While there will be stark differences among the types of index funds these institutions provide, those that track broad markets, like entire countries, groupings of countries, or the entire world, will be similar enough in construction and annual fee to produce approximately the same returns over the long term. Just make sure to buy index funds in an ETF or exchange-traded fund wrapper, which offers lower fees and better tax efficiency compared with legacy mutual fund wrappers.

5. How should you build your index fund portfolio?

Whether you invest in one or a handful of index funds, research from Morningstar suggests that you should be prepared to hold stocks for at least two decades to give yourself the best chance at satisfactory returns. With that timeframe in mind, you should then consider which account to hold your index funds in:

  • A tax-free savings account allows you to keep all of your dividends and capital appreciation without having to pay taxes, subject to yearly contribution limits.
  • A registered retirement savings plan (RRSP) allows you to defer taxes on investment gains, again subject to yearly contribution limits, as well as deduct every dollar contributed from your taxable income for the year, or any subsequent year until you turn 71. If you have to use funds from your RRSP, they will be taxed at your income tax rate at the time of withdrawal.
  • A non-registered brokerage account, which commonly comes into play after investors run out of RRSP and TFSA room, requires you to pay taxes on dividends and capital gains in the year you receive them. Account holders can offset capital gains with capital losses in any of the three preceding years or in any future year.

Once you’ve identified the investment account best aligned with your financial goals, you can go ahead and buy units of your index fund(s) in line with your asset allocation, just like you would with an individual stock. Simply type in the ticker code, specify the number of desired shares, and set a limit price per share at or one-to-two cents above the current ask price to ensure your order is filled. You can also select a market order to pay whatever price the shares are trading for, which may change from second to second contingent on that day’s volatility.

As you make monthly or bi-weekly contributions, remember to regularly rebalance your portfolio, should any assets grow beyond a percentage you’re comfortable holding.

6. Can active and passive investing coexist?

Even though index funds have trounced active funds in Canada and across the world over the past decade, and in many cases, the decade before that, it’s only fair to play devil’s advocate and say plenty of stocks do better than their national markets. And while it certainly takes more work to identify them compared with buying into a diversified portfolio of index funds, it is far from impossible for investors who know what green flags to look for: such as experienced management, expanding market share, improving asset quality, brand power and growing profits.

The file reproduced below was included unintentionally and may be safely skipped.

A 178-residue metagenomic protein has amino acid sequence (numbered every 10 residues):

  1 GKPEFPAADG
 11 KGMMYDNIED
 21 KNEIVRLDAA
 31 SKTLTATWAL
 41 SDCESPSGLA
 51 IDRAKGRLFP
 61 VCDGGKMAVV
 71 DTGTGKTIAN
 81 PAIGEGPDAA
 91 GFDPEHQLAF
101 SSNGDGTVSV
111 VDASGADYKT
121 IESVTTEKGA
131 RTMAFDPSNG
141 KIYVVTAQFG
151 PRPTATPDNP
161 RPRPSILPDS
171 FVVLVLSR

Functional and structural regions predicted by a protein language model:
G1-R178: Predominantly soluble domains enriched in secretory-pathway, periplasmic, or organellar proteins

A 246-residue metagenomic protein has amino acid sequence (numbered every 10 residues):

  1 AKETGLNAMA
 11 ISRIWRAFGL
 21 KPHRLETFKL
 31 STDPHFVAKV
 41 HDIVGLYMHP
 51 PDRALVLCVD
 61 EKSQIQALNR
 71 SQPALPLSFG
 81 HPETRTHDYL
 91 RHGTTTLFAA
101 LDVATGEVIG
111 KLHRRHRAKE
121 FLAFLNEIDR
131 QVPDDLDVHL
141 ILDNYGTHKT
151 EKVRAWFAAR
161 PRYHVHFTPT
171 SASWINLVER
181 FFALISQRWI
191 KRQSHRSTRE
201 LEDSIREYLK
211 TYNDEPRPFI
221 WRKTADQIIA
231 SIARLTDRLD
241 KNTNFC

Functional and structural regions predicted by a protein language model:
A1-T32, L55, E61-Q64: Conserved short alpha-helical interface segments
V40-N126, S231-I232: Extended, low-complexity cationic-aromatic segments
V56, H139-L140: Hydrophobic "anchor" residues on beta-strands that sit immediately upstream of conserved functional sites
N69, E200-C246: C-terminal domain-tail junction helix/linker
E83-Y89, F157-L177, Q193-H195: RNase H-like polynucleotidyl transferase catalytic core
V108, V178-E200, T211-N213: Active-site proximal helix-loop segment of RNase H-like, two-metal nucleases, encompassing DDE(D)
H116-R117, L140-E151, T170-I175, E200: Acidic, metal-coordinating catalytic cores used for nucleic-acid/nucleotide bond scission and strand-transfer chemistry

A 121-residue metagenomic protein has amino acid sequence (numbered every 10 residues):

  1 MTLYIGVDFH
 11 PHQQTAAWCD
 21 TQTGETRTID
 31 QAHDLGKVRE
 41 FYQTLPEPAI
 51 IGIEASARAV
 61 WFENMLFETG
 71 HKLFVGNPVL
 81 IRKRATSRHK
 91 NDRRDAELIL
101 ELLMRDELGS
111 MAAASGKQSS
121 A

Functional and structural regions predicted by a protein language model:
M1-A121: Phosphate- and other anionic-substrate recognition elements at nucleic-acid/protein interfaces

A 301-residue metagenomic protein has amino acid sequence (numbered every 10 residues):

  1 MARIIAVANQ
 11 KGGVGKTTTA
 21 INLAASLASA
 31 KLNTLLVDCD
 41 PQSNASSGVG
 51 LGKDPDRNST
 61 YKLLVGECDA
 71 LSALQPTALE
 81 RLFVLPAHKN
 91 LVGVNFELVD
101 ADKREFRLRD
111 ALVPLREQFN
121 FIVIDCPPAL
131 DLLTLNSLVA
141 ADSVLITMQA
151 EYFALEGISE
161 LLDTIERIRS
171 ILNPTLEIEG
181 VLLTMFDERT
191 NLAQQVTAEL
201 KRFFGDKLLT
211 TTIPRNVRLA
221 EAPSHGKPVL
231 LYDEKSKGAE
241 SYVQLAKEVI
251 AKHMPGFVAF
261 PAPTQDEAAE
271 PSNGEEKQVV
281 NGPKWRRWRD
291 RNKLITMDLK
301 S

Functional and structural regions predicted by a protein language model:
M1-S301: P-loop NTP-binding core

Take a look at Founders Metals (TSXV:FDR), Dynacor Group (TSX:DNG) and Alphamin Resources (TSXV:AFM) for three small-cap examples with recent Stockhouse coverage, that have beaten the TSX by 5x, 3.5x and 8x over the past five years, respectively.

More familiar names in the large-cap space, such as Enbridge (TSX:ENB), Brookfield Asset Management (TSX:BM) and Shopify (TSX:SHOP) have done even better, lapping the TSX by more than 20x-40x going back to the mid-1990s.

Individual stock pickers also have distinct advantages compared with professional managers when it comes to making money in the markets. These include the ability to build positions in micro-cap and small-cap stocks that are too small for active funds, which may have hundreds of millions or even billions of dollars to allocate, and the ability to hold prospective stocks through long periods of volatility without suffering from the career risk entailed by managing other people’s money. If we combine these advantages with a solid due diligence process, there is no reason why an active investor shouldn’t be able to yield a decent return.

Will this return be higher than a comparable index fund over an investment lifetime? The data is clear that the answer is probably not. This is why it’s reasonable for investors who can’t resist the allure of active strategies to own a core percentage of their portfolio in index funds, ensuring an average long-term return close to the global market, while pursuing gains above that average with satellite positions in single stocks.

In this way, Stockhouse readers can find a balance between slow-and-steady passive investing, and shooting for the moon with active stock picks, on the road to funding their financial goals.

Join the discussion: Learn what other investors are saying about how to invest in index funds on Stockhouse’s stock forums and message boards.

The material provided in this article is for information only and should not be treated as investment advice. For full disclaimer information, please click here.